20-21 November 2014
National Centre for Synchrotron Science
Australia/Melbourne timezone
Save the date: User Meeting 2015 - 26-27 November

Winning the battle of Signal vs Noise

20 Nov 2014, 11:00
Oliphant Auditorium ()

Oliphant Auditorium

Oral Structural Biology Structural Biology I


Prof. James Holton (UCSF/LBNL)


The success or failure of any structure determination effort is dictated by the signal-to-noise ratio, so a quantitative understanding of both signal and noise is needed to have the best chance of success and to avoid wasted effort on samples that simply aren’t good enough. There are three main hurdles to every structure determination effort: the Phase Problem, the Amplitude Problem, and the R-factor Gap. The Phase Problem is hampered mainly by sources of relative error, such as shutter jitter, incident beam flicker, sample vibration, detector calibration, and non-isomorphism, including that induced by radiation damage. High multiplicity is the best way to combat relative error, but it must be “true” multiplicity, where no spot is ever measured the same way twice. Conversely, the Amplitude Problem, also known as “poor diffraction” is dominated by the background under weak spots, and the finite number of photons appearing in a weak spot before the crystal dies. This radiation damage limit can be outrun with femtosecond pulses, but even X-ray Free Electron Lasers (XFELs) cannot make a disordered crystal diffract. Screening for order is best performed at synchrotrons. The R-factor Gap is the large discrepancy between (Rcryst/Rfree) and the error in the data itself (Rmerge/Rmeas). Closing this Gap requires a better understanding of dynamics, which itself is relevant to function. Overall, the Three Hurdles can be overcome by improved methodology, better sample preparation, and improved macromolecular models that will open new doors in structural biology.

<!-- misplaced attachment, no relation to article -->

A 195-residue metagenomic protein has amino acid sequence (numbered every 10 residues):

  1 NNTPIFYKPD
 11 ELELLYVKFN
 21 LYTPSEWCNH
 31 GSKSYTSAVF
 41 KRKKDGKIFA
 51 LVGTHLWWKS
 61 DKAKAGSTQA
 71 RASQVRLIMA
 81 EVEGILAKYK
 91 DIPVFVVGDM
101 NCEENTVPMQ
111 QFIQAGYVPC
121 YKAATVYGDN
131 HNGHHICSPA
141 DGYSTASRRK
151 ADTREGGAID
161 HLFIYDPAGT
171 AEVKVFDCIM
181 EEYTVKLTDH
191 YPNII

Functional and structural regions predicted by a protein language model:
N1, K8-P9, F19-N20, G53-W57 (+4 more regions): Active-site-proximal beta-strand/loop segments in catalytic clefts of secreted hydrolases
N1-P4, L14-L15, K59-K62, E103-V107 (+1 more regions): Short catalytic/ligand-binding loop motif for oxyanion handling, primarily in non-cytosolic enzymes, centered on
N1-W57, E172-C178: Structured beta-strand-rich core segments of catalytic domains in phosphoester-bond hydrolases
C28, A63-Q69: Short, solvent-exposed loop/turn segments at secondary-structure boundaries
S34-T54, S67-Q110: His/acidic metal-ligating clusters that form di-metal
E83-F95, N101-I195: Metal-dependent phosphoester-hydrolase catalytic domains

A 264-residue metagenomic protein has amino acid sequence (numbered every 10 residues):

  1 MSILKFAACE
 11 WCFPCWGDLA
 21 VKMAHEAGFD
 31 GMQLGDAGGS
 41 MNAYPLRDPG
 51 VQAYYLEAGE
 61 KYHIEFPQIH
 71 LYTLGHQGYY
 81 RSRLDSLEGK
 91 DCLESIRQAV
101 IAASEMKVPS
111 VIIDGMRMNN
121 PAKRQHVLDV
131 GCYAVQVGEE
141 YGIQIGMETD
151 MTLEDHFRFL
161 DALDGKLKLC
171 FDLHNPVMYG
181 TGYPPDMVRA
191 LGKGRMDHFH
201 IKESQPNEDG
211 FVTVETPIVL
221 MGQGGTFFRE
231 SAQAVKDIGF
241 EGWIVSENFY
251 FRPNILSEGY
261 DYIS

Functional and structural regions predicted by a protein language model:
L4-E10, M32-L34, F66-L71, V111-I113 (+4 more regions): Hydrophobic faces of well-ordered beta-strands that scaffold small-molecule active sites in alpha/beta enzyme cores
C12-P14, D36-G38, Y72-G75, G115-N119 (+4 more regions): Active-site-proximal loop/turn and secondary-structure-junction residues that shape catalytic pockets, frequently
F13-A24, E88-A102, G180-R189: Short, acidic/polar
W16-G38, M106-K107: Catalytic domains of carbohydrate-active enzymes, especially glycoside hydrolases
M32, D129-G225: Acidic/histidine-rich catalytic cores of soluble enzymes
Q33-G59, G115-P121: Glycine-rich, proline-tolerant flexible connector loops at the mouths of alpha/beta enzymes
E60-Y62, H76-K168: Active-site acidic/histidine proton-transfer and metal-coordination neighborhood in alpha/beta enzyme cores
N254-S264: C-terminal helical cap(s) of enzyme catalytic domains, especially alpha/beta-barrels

Primary author

Prof. James Holton (UCSF/LBNL)

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